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Study raises questions about longstanding forensic identification technique

Date:
December 11, 2013
Source:
North Carolina State University
Summary:
Forensic experts have long used the shape of a person's skull to make positive identifications of human remains. But those findings may now be called into question, since a new study shows that there is not enough variation in skull shapes to make a positive ID.

This X-ray image shows the cranial vault outline of a skull. Click to enlarge.
Credit: Ashley Maxwell

Forensic experts have long used the shape of a person's skull to make positive identifications of human remains. But those findings may now be called into question, since a new study from North Carolina State University shows that there is not enough variation in skull shapes to make a positive ID.

"In a lot of cases, murder victims or the victims of disasters are from lower socioeconomic backgrounds and don't have extensive dental records we can use to make a match," says Dr. Ann Ross, a forensic expert and professor of anthropology at NC State who is senior author of a paper on the new study. "But those people may have been in car accidents or other incidents that led them to have their skulls X-rayed in emergency rooms or elsewhere. And those skull X-rays have often been used to make IDs. I've done it myself.

"But now we've tried to validate this technique, and our research shows that the shape of the skull isn't enough to make a positive ID," Ross says.

At issue is the "cranial vault outline," not the "face" of the skull. The cranial vault outline is the profile of the skull when viewed from the side, running from just above the bridge of the nose to the point where the skull and neck meet.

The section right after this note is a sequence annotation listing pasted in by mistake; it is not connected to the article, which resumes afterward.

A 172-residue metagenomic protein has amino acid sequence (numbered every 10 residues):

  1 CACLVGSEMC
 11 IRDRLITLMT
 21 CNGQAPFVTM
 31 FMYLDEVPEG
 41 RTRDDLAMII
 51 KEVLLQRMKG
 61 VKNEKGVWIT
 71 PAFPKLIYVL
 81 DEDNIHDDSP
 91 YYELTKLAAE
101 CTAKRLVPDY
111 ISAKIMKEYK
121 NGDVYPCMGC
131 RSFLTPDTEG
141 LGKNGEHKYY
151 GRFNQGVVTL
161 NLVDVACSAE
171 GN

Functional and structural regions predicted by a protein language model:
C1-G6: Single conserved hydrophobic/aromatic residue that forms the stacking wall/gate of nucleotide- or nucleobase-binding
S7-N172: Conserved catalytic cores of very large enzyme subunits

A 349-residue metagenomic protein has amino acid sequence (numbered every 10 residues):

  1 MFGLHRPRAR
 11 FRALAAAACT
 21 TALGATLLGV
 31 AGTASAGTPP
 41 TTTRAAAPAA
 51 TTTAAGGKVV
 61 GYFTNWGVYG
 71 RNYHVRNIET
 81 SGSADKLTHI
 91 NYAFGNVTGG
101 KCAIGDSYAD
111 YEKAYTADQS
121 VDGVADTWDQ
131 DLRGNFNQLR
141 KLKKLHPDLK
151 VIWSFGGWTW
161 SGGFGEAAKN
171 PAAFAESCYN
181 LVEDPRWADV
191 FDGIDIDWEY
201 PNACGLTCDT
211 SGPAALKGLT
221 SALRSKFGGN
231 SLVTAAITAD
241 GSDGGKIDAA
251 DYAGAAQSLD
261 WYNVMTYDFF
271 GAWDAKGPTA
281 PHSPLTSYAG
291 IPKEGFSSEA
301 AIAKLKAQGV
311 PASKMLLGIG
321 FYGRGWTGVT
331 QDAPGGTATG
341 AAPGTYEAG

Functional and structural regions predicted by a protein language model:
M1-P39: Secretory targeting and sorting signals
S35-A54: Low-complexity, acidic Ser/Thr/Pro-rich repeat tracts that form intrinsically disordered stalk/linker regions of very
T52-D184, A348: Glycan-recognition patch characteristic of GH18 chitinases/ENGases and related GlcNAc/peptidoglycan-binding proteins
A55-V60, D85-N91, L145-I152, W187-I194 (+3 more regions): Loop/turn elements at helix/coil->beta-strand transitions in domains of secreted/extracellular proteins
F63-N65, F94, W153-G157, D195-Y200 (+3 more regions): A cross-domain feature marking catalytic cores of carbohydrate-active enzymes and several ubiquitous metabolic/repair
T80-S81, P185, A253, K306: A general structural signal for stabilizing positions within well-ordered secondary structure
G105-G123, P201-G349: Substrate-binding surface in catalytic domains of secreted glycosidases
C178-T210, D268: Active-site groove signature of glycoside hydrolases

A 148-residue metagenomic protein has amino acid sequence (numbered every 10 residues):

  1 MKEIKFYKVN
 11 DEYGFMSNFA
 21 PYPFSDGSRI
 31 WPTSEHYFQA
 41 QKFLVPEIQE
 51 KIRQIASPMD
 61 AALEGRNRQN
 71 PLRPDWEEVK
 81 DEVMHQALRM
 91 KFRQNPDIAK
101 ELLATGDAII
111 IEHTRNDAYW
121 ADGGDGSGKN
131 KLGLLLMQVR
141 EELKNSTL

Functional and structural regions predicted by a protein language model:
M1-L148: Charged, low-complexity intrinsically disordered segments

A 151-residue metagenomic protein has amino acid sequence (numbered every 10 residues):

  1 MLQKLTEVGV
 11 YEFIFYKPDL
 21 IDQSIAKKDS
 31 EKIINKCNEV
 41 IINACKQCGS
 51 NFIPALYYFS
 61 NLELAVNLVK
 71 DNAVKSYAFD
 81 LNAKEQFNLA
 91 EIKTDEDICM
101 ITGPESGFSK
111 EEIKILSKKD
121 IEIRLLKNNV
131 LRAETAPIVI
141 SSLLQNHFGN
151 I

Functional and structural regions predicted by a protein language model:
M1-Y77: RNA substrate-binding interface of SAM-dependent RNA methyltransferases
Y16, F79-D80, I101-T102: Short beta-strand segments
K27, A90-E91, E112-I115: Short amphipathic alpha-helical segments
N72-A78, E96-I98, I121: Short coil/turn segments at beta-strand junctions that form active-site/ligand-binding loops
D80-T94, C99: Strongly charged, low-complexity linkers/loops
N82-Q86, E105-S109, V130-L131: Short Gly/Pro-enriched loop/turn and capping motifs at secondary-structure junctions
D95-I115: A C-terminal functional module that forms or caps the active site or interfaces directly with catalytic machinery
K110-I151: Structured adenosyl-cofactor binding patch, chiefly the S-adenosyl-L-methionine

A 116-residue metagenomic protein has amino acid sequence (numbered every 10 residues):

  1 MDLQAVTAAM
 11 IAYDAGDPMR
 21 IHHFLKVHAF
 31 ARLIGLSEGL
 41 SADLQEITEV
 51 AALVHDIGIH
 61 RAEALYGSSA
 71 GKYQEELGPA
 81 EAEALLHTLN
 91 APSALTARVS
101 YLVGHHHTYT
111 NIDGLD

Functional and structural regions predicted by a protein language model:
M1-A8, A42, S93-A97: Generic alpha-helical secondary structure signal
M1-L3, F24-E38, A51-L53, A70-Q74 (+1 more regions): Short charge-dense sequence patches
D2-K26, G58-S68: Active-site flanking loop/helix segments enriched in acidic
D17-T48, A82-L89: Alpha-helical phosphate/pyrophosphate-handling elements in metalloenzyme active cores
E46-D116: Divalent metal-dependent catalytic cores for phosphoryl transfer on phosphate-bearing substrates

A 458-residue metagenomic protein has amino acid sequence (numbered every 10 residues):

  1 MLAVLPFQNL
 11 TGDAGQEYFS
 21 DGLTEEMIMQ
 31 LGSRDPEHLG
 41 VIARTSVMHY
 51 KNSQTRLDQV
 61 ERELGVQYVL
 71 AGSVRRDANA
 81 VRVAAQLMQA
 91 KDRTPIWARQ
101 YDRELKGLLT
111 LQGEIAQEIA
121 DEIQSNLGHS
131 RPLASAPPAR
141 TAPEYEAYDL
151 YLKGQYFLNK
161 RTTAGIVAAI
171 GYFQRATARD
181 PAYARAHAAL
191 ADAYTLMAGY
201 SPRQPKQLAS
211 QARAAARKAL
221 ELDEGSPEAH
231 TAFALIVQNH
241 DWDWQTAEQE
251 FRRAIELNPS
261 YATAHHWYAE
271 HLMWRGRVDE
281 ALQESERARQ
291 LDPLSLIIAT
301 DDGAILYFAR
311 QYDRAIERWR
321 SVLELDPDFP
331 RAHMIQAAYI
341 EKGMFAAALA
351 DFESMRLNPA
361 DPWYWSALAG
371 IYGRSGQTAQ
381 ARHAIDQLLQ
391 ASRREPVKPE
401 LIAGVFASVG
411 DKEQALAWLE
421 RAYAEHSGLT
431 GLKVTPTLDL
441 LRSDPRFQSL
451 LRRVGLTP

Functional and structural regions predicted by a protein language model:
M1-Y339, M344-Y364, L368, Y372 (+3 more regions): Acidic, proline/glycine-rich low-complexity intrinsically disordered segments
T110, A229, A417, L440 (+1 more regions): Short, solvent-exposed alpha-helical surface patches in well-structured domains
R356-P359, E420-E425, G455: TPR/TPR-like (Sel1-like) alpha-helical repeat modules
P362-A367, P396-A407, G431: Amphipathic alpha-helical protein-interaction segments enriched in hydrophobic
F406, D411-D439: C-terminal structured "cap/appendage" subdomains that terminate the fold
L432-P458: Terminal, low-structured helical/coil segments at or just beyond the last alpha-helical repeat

For the study, the researchers surveyed 106 members of the American Academy of Forensic Sciences. Survey participants were asked to evaluate 14 antemortem X-rays and five postmortem X-rays. Participants were then asked to match the 5 postmortem X-rays with the appropriate antemortem X-ray, effectively establishing a positive ID.

But the researchers found that only 47 percent of the participants made accurate identifications on all five skulls. Participants who have Ph.D.s did slightly better, with 56 percent of them getting all five correct. (The test has been made available here so that anyone can take it.)

"This doesn't mean that cranial vault outlines aren't useful," says Ashley Maxwell, lead author of the paper and a former graduate student at NC State. "For example, outlines can be valuable if teeth or other features are missing or have been destroyed. But it does mean that cranial vault outlines shouldn't be given too much weight.

"The more characteristics we can take into account, such as facial features and cranial vault outlines, the more accurate we can be," Maxwell says.

The paper, "A Radiographic Study on the Utility of Cranial Vault Outlines for Positive Identifications," is published online in the Journal of Forensic Sciences.


Story Source:

The above story is based on materials provided by North Carolina State University. Note: Materials may be edited for content and length.


Journal Reference:

  1. Ashley B. Maxwell, Ann H. Ross. A Radiographic Study on the Utility of Cranial Vault Outlines for Positive Identifications. Journal of Forensic Sciences, 2013; DOI: 10.1111/1556-4029.12346

Cite This Page:

North Carolina State University. "Study raises questions about longstanding forensic identification technique." ScienceDaily. ScienceDaily, 11 December 2013. <www.sciencedaily.com/releases/2013/12/131211104614.htm>.
North Carolina State University. (2013, December 11). Study raises questions about longstanding forensic identification technique. ScienceDaily. Retrieved October 1, 2014 from www.sciencedaily.com/releases/2013/12/131211104614.htm
North Carolina State University. "Study raises questions about longstanding forensic identification technique." ScienceDaily. www.sciencedaily.com/releases/2013/12/131211104614.htm (accessed October 1, 2014).

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